I would find it hard to believe that a Winchester would have a combination of stocks and forearms being walnut and gumwood unless after market modified.

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May 9, 2021 - 12:00 am
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mrcvs said
Not all references and authorities are correct.

You’ve got that right on a number of fronts, everyone is fallible.  Is mixed wood a possibility, why not, but maybe not that likely.  The time honored lesson when it comes to Winchester is to “never say never”. 

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May 9, 2021 - 12:48 am
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1892takedown said

mrcvs said
Not all references and authorities are correct.

You’ve got that right on a number of fronts, everyone is fallible.  Is mixed wood a possibility, why not, but maybe not that likely.  The time honored lesson when it comes to Winchester is to “never say never”.   

There was a huge number of 1892/92 and 1894/94 made by Winchester back in the day – the claim was a small number were sent out this way.  

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May 9, 2021 - 2:06 am
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Again, any Model 1892 or 1894 Carbine with mis-matched wood should be considered an aftermarket altered gun. Next to swapped (upgraded) sights, swapped stocks are the next most common event to encounter. I have surveyed several thousand Model 1894 SRCs with gumwood stocks, and not a single one with mixed wood that looked like it was factory original.

In regards to the Model 1892 with S/N 154317, it should have Walnut stocks based on its date of manufacture (in the year 1900). Winchester did not begin using Gumwood until 1906.

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May 9, 2021 - 2:09 am
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Bert H. said
Again, any Model 1892 or 1894 Carbine with mis-matched wood should be considered an aftermarket altered gun. Next to swapped (upgraded) sights, swapped stocks are the next most common event to encounter. I have surveyed several thousand Model 1894 SRCs with gumwood stocks, and not a single one with mixed wood that looked like it was factory original.
In regards to the Model 1892 with S/N 154317, it should have Walnut stocks based on its date of manufacture (in the year 1900). Winchester did not begin using Gumwood until 1906.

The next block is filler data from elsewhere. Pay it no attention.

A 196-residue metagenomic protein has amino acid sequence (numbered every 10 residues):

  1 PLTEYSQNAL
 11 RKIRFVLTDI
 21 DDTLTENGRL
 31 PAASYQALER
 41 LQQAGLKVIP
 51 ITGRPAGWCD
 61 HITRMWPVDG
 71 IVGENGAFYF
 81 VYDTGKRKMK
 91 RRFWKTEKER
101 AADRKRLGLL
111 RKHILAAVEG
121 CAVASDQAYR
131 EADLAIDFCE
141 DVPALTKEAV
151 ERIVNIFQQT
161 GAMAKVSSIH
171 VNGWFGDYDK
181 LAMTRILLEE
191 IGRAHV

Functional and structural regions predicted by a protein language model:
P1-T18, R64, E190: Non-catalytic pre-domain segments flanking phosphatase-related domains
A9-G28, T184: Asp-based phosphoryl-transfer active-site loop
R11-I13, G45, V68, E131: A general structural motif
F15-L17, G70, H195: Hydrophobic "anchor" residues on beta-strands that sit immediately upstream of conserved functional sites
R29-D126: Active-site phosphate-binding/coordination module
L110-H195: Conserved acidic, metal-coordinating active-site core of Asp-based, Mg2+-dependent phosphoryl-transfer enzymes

Bert – I can’t disagree with your conclusion.  

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May 10, 2021 - 12:03 am
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That’s a good looking carbine.

Matt

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May 10, 2021 - 12:09 am
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Matt74 said
That’s a good looking carbine.

Matt  

Particularly appealing given it is a .38-55.

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May 10, 2021 - 12:18 am
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The stock and forearm wood looks fine to me, I’d be more concerned about the barrel and mag blueing. Doesn’t look 95% and 90% to me from the photos. 

But then Ward’s photos typically leave a lot to be desired. 

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May 10, 2021 - 12:55 am
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Bert H. said

I don not believe that your question can be answered with any certainty, but if I had to choose between “yes” or “no”, I would say that most of the time it was “yes”.  

I believe that the wood was hand selected and not necessarily from the same piece of wood.

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May 10, 2021 - 12:57 am
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Kevin Jones said
The stock and forearm wood looks fine to me, I’d be more concerned about the barrel and mag blueing. Doesn’t look 95% and 90% to me from the photos. 

But then Ward’s photos typically leave a lot to be desired.   

I don’t like percentages.  Each have their own opinions.  This is a lightly used gun and I think their estimate is a little high for a non antique.